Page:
Several decades later, Robert de Boron retold and expanded on this material in his poem Merlin written around 1200. Only a few lines of the poem have survived, but a prose retelling became popular and was later incorporated into chivalric romances. In Robert’s account, as in Geoffrey’s Historia, Merlin is begotten by a demon on a virgin as the intended Antichrist. This plot is thwarted when the expectant mother informs her confessor Blase (or Blaise) of her predicament; they immediately baptize the boy at birth, thus freeing him from the power of Satan and his intended destiny. The demonic legacy invests Merlin with a preternatural knowledge of the past and present, which is supplemented by God, who gives the boy a prophetic knowledge of the future. Robert lays great emphasis on Merlin’s power to shapeshift,[note 1] on his joking personality, and on his connection to the Holy Grail, the quest for which he foretolds. Robert was inspired by Wace’s Roman de Brut, an Anglo-Norman adaptation of Geoffrey’s Historia. It was originally attached to a cycle of prose versions of Robert’s poems, which tells the story of the Grail that gathered the blood of Christ: brought to Britain by followers of Joseph of Arimathea, the Grail is eventually recovered by Arthur’s knight Percival.
Robert’s poem was rewritten and continued in prose in the 13th century as the Estoire de Merlin, also called the Vulgate Merlin or Prose Merlin. It is a part of the vast Lancelot-Grail, also known as the Vulgate Cycle, where (in the Prose Lancelot) it is said that Merlin actually was never baptized. It was further expanded with the Post-Vulgate Suite du Merlin (also known as Merlin Continuation or the Huth Merlin), which describes King Arthur’s many early wars and the role of Merlin in them. Another continuation, written after the Vulgate Cycle, is the Livre d’Artus where Merlin’s shapeshifting powers are also featured prominently. These works were adapted and translated into several other languages. Notably, the Post-Vulgate Suite was the source for the early parts of Sir Thomas Malory’s influential English language Le Morte d’Arthur.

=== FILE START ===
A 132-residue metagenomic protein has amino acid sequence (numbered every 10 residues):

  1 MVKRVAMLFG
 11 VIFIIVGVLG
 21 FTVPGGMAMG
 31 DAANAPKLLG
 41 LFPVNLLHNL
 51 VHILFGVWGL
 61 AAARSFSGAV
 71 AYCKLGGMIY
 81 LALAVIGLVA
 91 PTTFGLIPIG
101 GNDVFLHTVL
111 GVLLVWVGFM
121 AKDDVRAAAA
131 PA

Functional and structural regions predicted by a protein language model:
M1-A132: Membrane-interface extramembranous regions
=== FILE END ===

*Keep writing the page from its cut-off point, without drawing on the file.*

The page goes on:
Later medieval works also deal with the Merlin legend. One, Les Prophéties de Merlin (c. 1276) contains long prophecies of Merlin (mostly concerned with 11th to 13th-century Italian history and contemporary politics), some by his ghost after his death, interspersed with episodes relating Merlin’s deeds and with various Arthurian adventures in which Merlin does not appear at all. The earliest English verse romance concerning Merlin is Of Arthour and Merlin, which drew from the chronicles and the French Lancelot-Grail.
As the Arthurian myths were retold and embellished, Merlin’s prophetic aspects were sometimes de-emphasised in favour of portraying him as a wizard and an elder advisor to Arthur. His role could be embellished and added to that of Aurelianus Ambrosius, or he could be made into just one of old Uther’s favourite advisors.
Merlin’s apprentice is often Morgan le Fay (in the Prophéties de Merlin along with Sebile and two other witch queens), Arthur’s half-sister and sometimes Merlin’s lover. Contrary to the many modern works, Merlin and Morgan are never enemies in any medieval tradition. In fact, Merlin loves Morgan so much, that he even lies to Arthur (in the Huth Merlin, which is the only instance of him ever doing such a thing) in order to save her. In the Lancelot-Grail and later accounts, Merlin’s eventual undoing came from his lusting after Nimue (or Nymue, Nimue, Niviane, Niniane, Nyneue, Viviane, Vivien among other names and spellings), another female student of his and an unrequited love interest. Merlin’s downfall and demise or imprisonment is recounted differently in various versions of the narrative. The enchanted prison can be a cave (as in the Lancelot-Grail), a large rock (as in Le Morte d’Arthur), an invisible tower, or a tree; in one version, Nimue confines him in the enchanted forest of Brocéliande with walls of air, visible as mist to others but as a beautiful tower to him. In some texts, including in Le Morte d’Arthur, Nimue then replaces Merlin in the role of Arthur’s court mage and adviser as a Lady of the Lake.
In the Prophéties de Merlin, his tomb is unsuccessfully searched for by various parties, including by Morgan and her enchantresses, but cannot be accessed. The legendary Brocéliande is often identified as the real-life Paimpont forest in Brittany. Other purported sites of Merlin’s burial include Drumelzier in Tweeddale in Scotland and Carmarthen on Ynys Enlli off the coast of Wales. Both of these locations are also associated with Merlin more generally, including in the 13th-century manuscript known as the Black Book of Carmarthen and in the local lore of Merlin’s Oak in the latter case.
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